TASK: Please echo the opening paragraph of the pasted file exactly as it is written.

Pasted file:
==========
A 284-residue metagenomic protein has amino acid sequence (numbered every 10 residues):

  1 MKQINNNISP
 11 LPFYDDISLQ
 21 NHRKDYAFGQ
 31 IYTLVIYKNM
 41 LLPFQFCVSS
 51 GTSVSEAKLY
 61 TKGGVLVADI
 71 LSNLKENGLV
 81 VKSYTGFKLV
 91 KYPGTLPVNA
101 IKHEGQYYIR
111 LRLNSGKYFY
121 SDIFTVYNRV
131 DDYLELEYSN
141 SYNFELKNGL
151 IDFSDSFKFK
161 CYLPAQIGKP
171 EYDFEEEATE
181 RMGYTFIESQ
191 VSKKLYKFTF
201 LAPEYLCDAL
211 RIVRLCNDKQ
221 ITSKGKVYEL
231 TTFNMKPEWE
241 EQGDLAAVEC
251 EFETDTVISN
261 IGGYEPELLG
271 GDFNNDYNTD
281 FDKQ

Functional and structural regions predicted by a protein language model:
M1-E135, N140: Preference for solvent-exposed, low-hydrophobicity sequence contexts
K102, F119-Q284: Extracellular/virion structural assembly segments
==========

A 284-residue metagenomic protein has amino acid sequence (numbered every 10 residues):